If you’ve ever been to a Japanese supermarket, you might have done a double-take after looking at the price of fruit. Although Japan is a great place to grab some cheap eats while you’re out and about, it’s often difficult to source a bargain among the fresh produce aisles of the supermarkets.

In fact, Japan is home to the most expensive fruit in the world. With first prize going to the Yubari King melon, a pair of which sold for ¥3.5 million in May 2023 (roughly $23,500), Japan cultivates all kinds of luxury fruit items. White jewel strawberries, for example, can sell for ¥1,500 a berry (about $10), and a singular square watermelon, grown in Kagawa Prefecture, usually costs around ¥10,000 (about $70). 

expensive japanese fruit

Even simple supermarket fruit is of an impeccable standard, from the perfectly heart-shaped strawberries to the unblemished apples. But the inflated size and quality of these fruits inevitably come, quite literally, at a price: a punnet of strawberries is sold for an average of ¥600-¥1,200 ($7-$14) and a bunch of muscat grapes can set you back at least ¥1,000 ($6.70). But whether you’re after sekai no ichi ringo (the best apples in the world) from Aomori Prefecture, or simply fancy a fruity treat at the end of a long day, the question remains, why is Japanese fruit so expensive? 

The Art of Gift-Giving

In Japanese culture, the concept of omiyage is the practice of gift-giving following a return from a trip. Then there are temiyage gifts given when visiting someone else’s house, as well as ochugen and oseibo, that are given by co-workers, friends and relatives in December. There are many gifting occasions and fruit is one of the more popular options. 

Particularly in the case of temiyage, fruit is often opted for by gift-givers for two main reasons. For a start, its perishability eliminates any threat of this gift creating unwanted clutter and taking up space in the receiver’s home. Secondly, given its organic nature, fruit adeptly conveys the changing of Japan’s four seasons, a highly valued aspect of the culture here.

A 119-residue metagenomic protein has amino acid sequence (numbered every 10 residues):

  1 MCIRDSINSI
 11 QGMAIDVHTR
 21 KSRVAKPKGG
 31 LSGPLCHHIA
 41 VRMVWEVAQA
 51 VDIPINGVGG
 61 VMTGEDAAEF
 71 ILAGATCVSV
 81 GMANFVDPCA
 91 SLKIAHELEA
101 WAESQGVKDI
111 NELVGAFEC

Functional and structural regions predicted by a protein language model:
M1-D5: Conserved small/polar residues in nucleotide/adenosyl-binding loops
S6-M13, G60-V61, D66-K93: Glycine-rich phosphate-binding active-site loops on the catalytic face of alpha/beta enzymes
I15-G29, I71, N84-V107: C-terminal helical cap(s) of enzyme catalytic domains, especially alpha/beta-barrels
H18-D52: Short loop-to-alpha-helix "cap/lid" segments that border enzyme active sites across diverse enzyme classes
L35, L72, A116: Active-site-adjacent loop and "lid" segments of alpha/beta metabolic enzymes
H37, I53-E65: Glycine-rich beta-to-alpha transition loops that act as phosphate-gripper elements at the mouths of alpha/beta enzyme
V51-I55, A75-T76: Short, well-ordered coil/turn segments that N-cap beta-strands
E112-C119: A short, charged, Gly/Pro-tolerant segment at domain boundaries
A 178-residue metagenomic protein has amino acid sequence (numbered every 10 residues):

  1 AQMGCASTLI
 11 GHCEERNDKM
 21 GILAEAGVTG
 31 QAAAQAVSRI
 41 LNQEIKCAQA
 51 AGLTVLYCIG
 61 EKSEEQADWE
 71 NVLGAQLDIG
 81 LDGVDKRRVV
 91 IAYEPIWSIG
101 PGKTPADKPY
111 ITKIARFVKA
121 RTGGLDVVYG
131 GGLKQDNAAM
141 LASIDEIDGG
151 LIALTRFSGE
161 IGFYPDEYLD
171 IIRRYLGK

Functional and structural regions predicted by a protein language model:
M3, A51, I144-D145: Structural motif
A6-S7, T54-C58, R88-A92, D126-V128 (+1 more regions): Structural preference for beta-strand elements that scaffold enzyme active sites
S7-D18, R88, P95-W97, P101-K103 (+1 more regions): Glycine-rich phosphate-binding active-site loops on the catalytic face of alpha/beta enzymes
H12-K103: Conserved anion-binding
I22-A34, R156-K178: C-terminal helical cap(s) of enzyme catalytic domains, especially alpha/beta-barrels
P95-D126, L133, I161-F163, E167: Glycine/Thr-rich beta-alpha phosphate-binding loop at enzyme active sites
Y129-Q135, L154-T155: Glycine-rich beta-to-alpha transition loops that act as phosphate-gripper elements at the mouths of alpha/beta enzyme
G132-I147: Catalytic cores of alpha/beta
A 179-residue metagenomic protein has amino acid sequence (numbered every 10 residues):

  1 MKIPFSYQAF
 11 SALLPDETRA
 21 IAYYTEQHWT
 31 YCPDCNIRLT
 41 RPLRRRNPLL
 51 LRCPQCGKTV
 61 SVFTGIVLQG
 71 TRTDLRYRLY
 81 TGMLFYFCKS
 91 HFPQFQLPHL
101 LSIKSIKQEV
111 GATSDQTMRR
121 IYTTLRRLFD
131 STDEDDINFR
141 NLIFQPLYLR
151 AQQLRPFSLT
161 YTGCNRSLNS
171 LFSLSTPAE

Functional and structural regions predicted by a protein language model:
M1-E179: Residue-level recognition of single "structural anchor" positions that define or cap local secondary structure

This tradition of fruit giving, however, is not a recent phenomenon. As early as the 14th century, fruit was gifted by samurai when they visited their leaders. Buddhists and Shintoists also thought the seeds of fruit had great potential, making them popular offerings at shrines. While fruit is not imbued with the same sense of spiritualism today, the value with which it is bestowed, as well as the sincere sense of gratitude it is used to convey, demonstrates how this act has evolved over the centuries.

High Standards and Careful Cultivation 

Whether you want to say thank you or congratulations, inevitably, not just any old fruit will do. Gifted fruit is generally expected to be close to perfect. Consequently, an incredibly high standard of fruit is kept by farmers across the country. In Miyazaki Prefecture, for instance, the regional mangoes (known as Taiyo-no-Tamago, which translates to egg of the sun), are often grown at a maximum of 1-2 per tree. Each mango must hit a minimum weight of 350 grams, and a “Brix sugar level” of 15%, which is dutifully measured by farmers with a tool called a “refractometer,” that determines the sucrose levels in the fruit.

 The Aomori Prefecture Sekai Ichi apples, a name suitably translated to “the world’s best,” grow in harvests of only 1,000 a year, with prices beginning at a minimum of ¥3,000 (about $20). Despite their price though, you do at least get bang for your buck with these Tohoku treats. A single apple weighs around 1 kilogram, with an average circumference of around 1 foot. In order for Ishikawa Prefecture’s Ruby Roman grapes to hit the mark, each individual fruit must be at least 3 centimeters wide, with a Brix sugar content of at least 18%.

Japanese strawberry greenhouse

Photo by Laura Pollacco

Agricultural Restrictions

In addition to this quest for perfection, the general landscape of Japanese farming lends itself to this supply and demand mentality. Only 20% of land across the country is suitable for cultivation, in contrast to 44% in the US and 71% in the UK. From within the arable land in Japan, over 85% is used for rice plantations, leaving limited room available for the growth of precious fruits.

The farms themselves are also significantly smaller than others across the globe. While the average US farm measures an approximate 490 acres, the average farm in Japan is only 4.7 acres. It is also stipulated by Japanese law that every farmland must be worked directly by its owners. As a consequence, the farming industry is incredibly inefficient, naturally resulting in the increased price of farmed goods, such as fruit.

japanese melons

In A Nutshell

This perfect storm of incredibly difficult agricultural conditions and the cherry-picking of the very best fruit has naturally resulted in a rather unforgiving market for the average fruit lover. But while this struggle for perfection might ring a little discordant to the ears of many, perhaps the extremely high evaluation of fruit offers a lesson about appreciation. By positioning fruits as luxury items, farmers are asking consumers to savor every mouthful, to care for and appreciate their food in a mindful and meaningful manner.

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